7 Ways to Fix Capitalism

Last Updated Nov 20, 2008 11:40 PM EST

Capitalists have done a bad job of keeping the world safe for capitalism, asserts Harper's magazine. It propose a few fixes for the system, in seven essays that range from paranoid conspiracy theories to utopian idealism. Check that; all seven will represent someone's idea of utopian idealism. And all seven will cause others to gnash their teeth in horror. Some of them are contradictory â€" Bill McKibben's call for localization seems unable to save capitalism if we also heed Eric Janszen's cry to reindustrialize. The Harper's collection is a CliffsNotes of potentially creative steps to solve our sweeping problems of energy dependence, climate change and financial foolishness. You can only read the beginnings online, unless you subscribe to the magazine. Here are my quick recaps.
  • Realign the interests of Wall Street. Joseph Stiglitz, generally no worse than sensible in his public writings, gives a concise outline of the factors behind Wall Street's egregious behavior and subsequent downfall, and then veers off into a series of what amount to fantasies for fixing Wall Street, like forcing CEOs to take losses on their shares, and not just gains, or mortgages that might adjust in favor of cosumers, not banks. One could only hope they'd actually be implemented.
  • Abolish stock options. Barry C. Lynn has a slavering attack on those evil short-term shareholder activists who enslave long-suffering managers and prevent them from doing their jobs. He gives far too much credit to managers and how well they might behave if freed of stock options. But it's an interesting alternative to Silicon valley orthodoxy, and a fun read.
  • Protect Financial consumers. Elizabeth Warren and Amelia Warren Tyagi propose a Consumer Product Safety Commission for financial instruments. I like the idea, though it's easy to see this turning into a full-time target of government watchdogs, instead of an effective protector of consumers.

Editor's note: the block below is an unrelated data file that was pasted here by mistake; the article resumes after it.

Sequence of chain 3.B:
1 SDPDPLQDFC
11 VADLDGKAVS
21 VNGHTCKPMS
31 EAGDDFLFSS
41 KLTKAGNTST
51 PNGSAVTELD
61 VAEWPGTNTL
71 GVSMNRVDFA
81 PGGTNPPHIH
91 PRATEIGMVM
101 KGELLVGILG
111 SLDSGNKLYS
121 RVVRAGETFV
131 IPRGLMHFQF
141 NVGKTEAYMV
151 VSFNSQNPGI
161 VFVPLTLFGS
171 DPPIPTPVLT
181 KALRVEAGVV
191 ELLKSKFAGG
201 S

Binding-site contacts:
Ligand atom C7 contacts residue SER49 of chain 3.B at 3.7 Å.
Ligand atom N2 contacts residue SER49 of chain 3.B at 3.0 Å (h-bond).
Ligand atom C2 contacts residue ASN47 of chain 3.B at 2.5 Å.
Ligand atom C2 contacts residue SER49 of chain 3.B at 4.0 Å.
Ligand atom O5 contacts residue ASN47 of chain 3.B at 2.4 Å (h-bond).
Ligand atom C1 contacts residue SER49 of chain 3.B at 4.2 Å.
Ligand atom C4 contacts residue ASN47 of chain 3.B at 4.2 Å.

• Tax the Land. Michael Hudson will terrify any one who lives off the land (and I don't mean farmers). He argues that we have not completely left the feudal economic system behind, instead giving privileges to monopolies and inherited wealth. Thus, we should shift taxes to those who own 'property,' writ large, rather than on income. Whether or not you agree with that, he does raise the question of why we're giving free rent to broadcasters, and argues that such government subsidies deprive the nation of half-a-trillion dollars in revenue, while lining the pockets of a privileged few.
  • Some of his statistics are eye-opening. For instance, if the U.S., like Canada, got rid of the real estate tax deduction, we would gain three-quarters of a trillion dollars in tax revenue, which would go a long way to fixing our budget problems, and probably would reduce wild real estate speculation (and it must be noted that Canada has traditionally had a higher percentage of home owners).
  • Plan. Since when is 'plan" a four-letter word? James K. Galbraith argues that it shouldn't be, despite its association with Communism. He says that if the government only had a brain â€" that is, it was not influenced by lobbyists â€" it could come up with a plan to fix our future. Good luck â€" there are lobbyists in the book of Genesis. Let's call it the world's second oldest profession.
  • Reindustrialize. Eric Janzen's essay includes an apt acronym, FIRE, for our finance, insurance and real estate sectors, whose respective bubbles have torched our economy. I'm puzzled by his assertion that the government was responsible for all our bubbles since the 1980s (perhaps he believes that Al Gore created the Internet and thus was responsible for its bubble). But it's interesting to think about what we could do if the government were to do things like spin out Fannie Mae and Freddie Mac and invest in infrastructure instead of mortgages.
  • Localize. Bill McKibben bangs the drum for a future in which farmer's markets and other local shopping adventures save our society. I like farmer's markets a great deal, too. Perhaps he's on to something.
  • Michael Fitzgerald

    Michael Fitzgerald writes about innovation and other big ideas in business for publications like the New York Times, The Economist, Fast Company, Inc. and CIO. He’s worked as a writer or editor at Red Herring, ZDNet, TechTV and Computerworld, and has received numerous awards as a writer and editor. Most recently, his piece on the hacker collective the l0pht won the 2008 award for best trade piece from the American Society of Journalists and Authors. He was also a 2007 Templeton-Cambridge Journalism Fellow in Science and Religion.